Morphology and the location of the ampullae in respect to the shark’s head plays a large role in the function of the ampullae. Using the location of the ampullae, sharks can use their electrosensory system to aid in capturing prey, locating predators, as well as in social behaviors. In sharks, the ampullae are split into three different planes. These planar clusters differ in head location, sensitivity, and field detection direction. The three planes are the superficial ophthalmic group (SO), buccal group (BUC), and the mandibluar group (MAN). Together, these three groups of ampullae help sharks detect electrical fields from all directions (Tricas, 2001).
The SO cluster is positioned midway between the eye and the tip of the shark’s snout. This cluster has the longest canals that form a small group of pores just lateral to the tip of the snout. Because of the location of the SO cluster on the shark’s head, it is believed that these pores play an important role in shark attacks. Many sharks, such as the great white, prefer to attack prey that is resting on the surface. This way, sharks can use the element of surprise to their advantage. Just before a shark attacks, its eyes roll back into the socket to protect from possible injury, leaving the shark blind momentarily before the attack. Because the SO clusters lie in the shark’s field of vision, scientists believe that sharks use these clusters to guide them in the final seconds before attack, during the attack, in pursuit of the prey after an attack, and to detect changes in the prey, such as bleeding (Tricas, 2001).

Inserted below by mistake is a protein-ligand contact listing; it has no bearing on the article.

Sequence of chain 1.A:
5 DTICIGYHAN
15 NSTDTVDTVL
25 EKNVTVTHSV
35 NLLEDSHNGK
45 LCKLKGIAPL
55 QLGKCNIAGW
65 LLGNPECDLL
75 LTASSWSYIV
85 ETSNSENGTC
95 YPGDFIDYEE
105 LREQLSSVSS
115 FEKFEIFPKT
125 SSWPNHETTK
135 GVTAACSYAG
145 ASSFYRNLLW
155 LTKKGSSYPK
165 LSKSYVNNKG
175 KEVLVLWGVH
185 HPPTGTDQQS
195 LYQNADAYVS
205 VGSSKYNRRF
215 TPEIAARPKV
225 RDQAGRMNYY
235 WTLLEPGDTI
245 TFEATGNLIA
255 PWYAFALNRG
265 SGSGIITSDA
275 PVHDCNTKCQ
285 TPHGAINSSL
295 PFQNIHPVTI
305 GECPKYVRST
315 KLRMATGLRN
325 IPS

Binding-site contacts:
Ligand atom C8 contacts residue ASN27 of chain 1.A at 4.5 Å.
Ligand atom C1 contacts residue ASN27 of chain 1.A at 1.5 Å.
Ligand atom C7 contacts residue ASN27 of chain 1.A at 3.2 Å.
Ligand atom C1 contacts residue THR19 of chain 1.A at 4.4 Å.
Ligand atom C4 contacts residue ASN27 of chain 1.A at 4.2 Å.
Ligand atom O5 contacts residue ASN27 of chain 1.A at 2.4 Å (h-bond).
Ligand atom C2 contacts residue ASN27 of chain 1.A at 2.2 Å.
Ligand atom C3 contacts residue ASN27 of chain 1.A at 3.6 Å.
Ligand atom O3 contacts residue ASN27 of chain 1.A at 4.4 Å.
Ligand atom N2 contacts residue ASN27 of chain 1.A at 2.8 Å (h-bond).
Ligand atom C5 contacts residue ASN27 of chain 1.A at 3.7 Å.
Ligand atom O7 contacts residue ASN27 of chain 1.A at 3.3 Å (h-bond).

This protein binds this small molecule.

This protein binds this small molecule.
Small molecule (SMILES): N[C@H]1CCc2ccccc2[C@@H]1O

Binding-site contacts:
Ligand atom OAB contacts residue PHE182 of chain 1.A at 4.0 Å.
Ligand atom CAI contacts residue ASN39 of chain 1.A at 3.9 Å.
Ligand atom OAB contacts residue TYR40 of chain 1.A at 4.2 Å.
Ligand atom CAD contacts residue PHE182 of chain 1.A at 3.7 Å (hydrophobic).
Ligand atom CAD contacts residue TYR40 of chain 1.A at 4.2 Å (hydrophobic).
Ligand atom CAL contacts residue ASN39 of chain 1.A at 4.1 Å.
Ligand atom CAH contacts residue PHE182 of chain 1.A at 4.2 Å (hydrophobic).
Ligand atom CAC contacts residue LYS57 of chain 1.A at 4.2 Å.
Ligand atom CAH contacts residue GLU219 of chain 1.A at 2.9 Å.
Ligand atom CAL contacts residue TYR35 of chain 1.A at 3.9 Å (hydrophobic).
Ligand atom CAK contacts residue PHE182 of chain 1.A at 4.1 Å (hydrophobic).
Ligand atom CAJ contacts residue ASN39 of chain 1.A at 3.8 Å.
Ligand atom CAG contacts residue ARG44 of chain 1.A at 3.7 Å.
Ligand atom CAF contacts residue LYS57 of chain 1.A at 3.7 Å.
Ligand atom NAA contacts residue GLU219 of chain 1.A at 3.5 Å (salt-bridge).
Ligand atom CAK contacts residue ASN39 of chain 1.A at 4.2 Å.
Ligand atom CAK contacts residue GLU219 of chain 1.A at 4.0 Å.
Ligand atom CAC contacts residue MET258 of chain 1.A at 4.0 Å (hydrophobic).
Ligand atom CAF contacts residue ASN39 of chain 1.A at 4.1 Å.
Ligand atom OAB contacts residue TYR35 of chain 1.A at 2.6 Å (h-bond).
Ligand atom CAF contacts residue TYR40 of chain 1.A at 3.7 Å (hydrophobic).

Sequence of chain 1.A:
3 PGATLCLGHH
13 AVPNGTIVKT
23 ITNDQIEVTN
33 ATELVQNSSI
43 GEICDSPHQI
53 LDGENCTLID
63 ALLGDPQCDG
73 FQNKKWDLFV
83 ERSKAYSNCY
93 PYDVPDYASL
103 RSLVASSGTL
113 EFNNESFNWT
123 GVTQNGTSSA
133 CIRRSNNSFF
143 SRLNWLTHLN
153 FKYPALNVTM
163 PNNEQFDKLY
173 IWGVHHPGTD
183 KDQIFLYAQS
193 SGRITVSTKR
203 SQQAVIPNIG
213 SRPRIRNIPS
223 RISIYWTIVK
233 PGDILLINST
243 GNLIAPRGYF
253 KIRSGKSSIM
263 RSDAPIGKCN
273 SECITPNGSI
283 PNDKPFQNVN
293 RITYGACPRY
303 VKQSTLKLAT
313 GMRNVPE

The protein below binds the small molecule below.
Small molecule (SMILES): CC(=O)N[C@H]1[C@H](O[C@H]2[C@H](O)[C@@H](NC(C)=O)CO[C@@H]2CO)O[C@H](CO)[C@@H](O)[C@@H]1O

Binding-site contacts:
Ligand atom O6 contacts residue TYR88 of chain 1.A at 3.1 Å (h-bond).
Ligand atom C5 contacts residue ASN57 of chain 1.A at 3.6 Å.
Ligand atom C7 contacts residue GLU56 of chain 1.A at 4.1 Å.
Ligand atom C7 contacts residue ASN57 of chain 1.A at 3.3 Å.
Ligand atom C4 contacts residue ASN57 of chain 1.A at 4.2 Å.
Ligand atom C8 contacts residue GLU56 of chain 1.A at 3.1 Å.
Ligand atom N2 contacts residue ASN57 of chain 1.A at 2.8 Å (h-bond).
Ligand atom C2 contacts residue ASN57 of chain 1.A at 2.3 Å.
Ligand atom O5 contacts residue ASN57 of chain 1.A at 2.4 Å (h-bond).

The BUC cluster is located near the ventral surface of the snout, dorsal to the upper jaw. The BUC cluster has the second longest canals, and they project in a turnstile-like pattern. The BUC cluster aids in location prey in front of and beneath the shark (Tricas, 2001).
The MAN cluster is the smallest cluster in sharks. In the great white shark (C. carcharias), it only contains thirteen canals. The MAN cluster is located beneath the lower jaw near the corner of the mouth. The MAN cluster aids the BUC cluster in locating prey below the shark (Tricas, 2001).
|STRUCTURE OF THE AMPULLAE|
|THE FUNCTION OF THE GEL IN THE AMPULLAE|
|THE COMPASS SENSE|
|NEURO-ECOLOGY AND PERIPHERAL MORPHOLOGY|
|ELECTRICAL SHARK DETERRENTS|